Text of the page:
Is history only a study of what happened' and when, and what happened next? Is it a 'mere' record of events? What are the lessons of history? Why is history taken from written down records alone considered 'recorded history' when we now have enough evidence from cave paintings and innumerable artifacts as to the kind of life humans lived say, ten or fifteen thousand years ago? These are some of the questions being asked as many branches of science are pressed into service in the study of history. The author pleads for the recognition of what are now called the Historical Sciences which include Astronomy, Cosmology, Ecology, Geology, Evolutionary Biology and Paleontology. The book under review has a marvellous passage in which he speaks of science and history in one breath, as it were. 'In science, we seek knowledge and understanding by whatever means are available and appropriate. There are many fields that no one hesitates to consider sciences; even though replicated laboratory experiments in those fields would be immoral, illegal or impossible. We cannot manipulate stars while maintaining other stars as controls, nor can we start and stop ice ages, nor can we experiment with evolving dinosaurs. Nevertheless, we can still gain considerable insight into these historical fields by other means. We should surely be able to understand human history, since introspection and preserved writings give us far more insights into the ways of past humans than those of dinosaurs.' The author reminds us that the root of the word Science derived from the Latin' Scientia' means knowledge and not 'replicated laboratory experiment'.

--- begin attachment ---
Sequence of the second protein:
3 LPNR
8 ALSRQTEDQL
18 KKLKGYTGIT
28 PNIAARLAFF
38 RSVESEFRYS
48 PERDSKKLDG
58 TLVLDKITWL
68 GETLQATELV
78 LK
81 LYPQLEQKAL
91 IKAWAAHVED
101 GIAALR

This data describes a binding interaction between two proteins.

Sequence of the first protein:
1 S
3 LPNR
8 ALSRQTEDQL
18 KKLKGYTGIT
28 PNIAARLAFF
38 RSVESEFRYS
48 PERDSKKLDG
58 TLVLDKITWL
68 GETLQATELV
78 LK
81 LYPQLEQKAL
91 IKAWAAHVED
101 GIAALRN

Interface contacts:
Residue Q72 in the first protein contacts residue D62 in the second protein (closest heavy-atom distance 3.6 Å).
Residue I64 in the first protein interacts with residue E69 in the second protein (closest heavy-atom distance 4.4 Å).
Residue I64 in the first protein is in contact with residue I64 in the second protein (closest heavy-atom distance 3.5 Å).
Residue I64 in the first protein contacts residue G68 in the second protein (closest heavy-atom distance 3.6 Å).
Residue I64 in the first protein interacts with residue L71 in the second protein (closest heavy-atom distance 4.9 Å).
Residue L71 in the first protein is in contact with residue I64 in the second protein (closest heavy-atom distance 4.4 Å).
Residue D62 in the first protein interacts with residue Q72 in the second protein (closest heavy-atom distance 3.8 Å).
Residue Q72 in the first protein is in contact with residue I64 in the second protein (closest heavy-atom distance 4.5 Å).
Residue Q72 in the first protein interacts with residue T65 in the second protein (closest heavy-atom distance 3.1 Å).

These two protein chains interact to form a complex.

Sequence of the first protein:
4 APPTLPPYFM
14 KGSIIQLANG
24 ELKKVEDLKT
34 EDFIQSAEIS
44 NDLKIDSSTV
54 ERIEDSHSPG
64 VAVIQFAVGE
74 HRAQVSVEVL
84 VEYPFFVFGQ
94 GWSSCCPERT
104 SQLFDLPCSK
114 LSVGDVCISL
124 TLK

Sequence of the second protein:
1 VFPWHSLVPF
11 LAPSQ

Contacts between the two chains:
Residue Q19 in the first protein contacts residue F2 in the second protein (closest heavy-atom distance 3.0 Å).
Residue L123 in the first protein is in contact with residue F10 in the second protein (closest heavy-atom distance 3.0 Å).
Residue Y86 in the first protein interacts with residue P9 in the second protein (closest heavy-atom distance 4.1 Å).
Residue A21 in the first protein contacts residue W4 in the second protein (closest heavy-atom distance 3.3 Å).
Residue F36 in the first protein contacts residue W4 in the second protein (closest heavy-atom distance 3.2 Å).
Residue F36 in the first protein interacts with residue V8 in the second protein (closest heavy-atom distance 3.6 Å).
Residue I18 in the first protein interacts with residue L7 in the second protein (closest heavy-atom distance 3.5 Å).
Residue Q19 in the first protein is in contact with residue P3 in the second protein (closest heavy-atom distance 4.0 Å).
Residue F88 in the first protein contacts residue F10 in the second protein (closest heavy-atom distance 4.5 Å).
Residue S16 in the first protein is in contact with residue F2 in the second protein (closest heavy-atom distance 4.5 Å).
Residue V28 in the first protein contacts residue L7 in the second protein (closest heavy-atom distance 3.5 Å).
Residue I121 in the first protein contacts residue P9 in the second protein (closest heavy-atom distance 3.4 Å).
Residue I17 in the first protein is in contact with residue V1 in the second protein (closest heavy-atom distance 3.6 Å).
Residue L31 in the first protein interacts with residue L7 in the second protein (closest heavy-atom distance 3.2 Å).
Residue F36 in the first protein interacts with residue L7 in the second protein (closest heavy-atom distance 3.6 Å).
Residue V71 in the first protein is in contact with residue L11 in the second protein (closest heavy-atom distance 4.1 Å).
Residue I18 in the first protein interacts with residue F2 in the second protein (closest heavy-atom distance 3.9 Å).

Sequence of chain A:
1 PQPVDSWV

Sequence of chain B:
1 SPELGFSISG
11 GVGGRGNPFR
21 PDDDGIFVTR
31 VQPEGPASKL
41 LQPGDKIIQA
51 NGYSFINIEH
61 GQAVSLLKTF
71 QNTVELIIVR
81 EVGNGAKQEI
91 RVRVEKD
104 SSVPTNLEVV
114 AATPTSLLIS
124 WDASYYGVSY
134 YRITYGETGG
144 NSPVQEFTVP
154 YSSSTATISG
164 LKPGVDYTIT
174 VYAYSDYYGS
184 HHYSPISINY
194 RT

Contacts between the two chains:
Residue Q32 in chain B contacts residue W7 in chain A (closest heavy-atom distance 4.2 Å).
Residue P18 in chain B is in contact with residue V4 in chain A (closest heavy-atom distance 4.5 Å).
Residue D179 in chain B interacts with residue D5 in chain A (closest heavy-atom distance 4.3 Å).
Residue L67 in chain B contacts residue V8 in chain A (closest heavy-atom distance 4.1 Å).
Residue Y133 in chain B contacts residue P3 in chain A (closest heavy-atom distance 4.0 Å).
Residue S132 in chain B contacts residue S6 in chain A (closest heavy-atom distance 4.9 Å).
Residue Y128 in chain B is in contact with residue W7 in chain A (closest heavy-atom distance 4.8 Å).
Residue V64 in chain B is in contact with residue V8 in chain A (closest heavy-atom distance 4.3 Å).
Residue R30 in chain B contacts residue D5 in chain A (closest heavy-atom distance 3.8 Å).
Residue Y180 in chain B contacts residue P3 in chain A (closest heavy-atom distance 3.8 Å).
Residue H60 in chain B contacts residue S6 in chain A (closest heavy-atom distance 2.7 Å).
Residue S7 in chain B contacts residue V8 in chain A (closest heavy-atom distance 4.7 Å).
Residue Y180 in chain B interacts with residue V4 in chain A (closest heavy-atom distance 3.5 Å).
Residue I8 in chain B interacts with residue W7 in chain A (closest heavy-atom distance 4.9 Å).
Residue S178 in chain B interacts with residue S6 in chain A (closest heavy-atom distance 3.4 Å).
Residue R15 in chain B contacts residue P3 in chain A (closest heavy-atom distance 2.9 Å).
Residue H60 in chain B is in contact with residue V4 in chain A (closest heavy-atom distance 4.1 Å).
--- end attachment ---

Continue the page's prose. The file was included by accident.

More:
This book takes a sweeping look at the broad patterns of history from the period around 11, 000 B.C. to 1500 A.D. Until the end of the last Ice Age around 11, 000 B.C., all humans on all continents were still living as Stone Age hunter-gatherers (sobering thought!). By 1500 B.C., however, the Spaniards and other European empires had already started on their overseas expansion. They were also on the verge of industrialization, having reached 88 the pinnacle of the Iron Age by then. The Incas and the Aztecs of America had not yet got out of Stone Age or nearly Bronze Age empires. Mass production of copper tools had just then started to spread in the Americas. Parts of sub-Saharan A£rica were ruled by small groups of people £rom the Iron Age, while all peoples of Australia, New Guinea and the Pacific Islands and many £rom the Americas and sub-Saharan Africa lived as Stone Age hunter-gatherers or farmers. How did this happen? The inequalities of the Modern World can be explained by the condition of the world around 1500 A. D. But how did the world reach that stage?Why did not the Incas, the Aztecs or the hunter-gatherers of A£rica or Australia, for instance, conquer the Old World, i.e. Eurasia, instead of the other way round? The author dismisses any suggestion of racial superiority as a possible reason for this division. From his own empirical observations in New Guinea over three decades, he has found the people, if anything, more intelligent and capable of looking after themselves in difficult environments, than the people of the advanced societies; and the New Guineans are just now coming out of being hunter gatherers. Further, innumerable attempts made by psychologists and others in U.S.A. especially have failed to establish any IQ differences between the various 'races' . For a passionate but informed critique of the argument for innate, genetic factors influencing intelligence, read 'The Mismeasure of Man' by that peerless science writer, Stephen Jay Gould (Revised Edition, Penguin, 1997). Gould demolishes all the major studies made on the measurement of intelligence over the entire 20th century and shows them for what they were - biased, racist and tending to perpetuate inequalities existing in society by attributing poverty and deprivation among the oppressed and disadvantaged groups to their being not quite on the same IQ level as the civilized Teutonic races.